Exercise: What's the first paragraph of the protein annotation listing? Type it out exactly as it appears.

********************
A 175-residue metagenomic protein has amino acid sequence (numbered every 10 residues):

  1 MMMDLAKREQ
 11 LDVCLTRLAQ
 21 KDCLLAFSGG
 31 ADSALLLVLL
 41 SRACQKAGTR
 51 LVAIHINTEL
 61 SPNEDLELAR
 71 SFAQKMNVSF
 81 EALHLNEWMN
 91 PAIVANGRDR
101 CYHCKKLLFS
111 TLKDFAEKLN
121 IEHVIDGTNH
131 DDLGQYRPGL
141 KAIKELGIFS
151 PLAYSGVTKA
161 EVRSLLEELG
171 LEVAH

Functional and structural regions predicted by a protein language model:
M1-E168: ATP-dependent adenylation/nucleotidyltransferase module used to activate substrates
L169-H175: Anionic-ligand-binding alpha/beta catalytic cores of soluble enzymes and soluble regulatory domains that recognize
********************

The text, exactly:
A 175-residue metagenomic protein has amino acid sequence (numbered every 10 residues):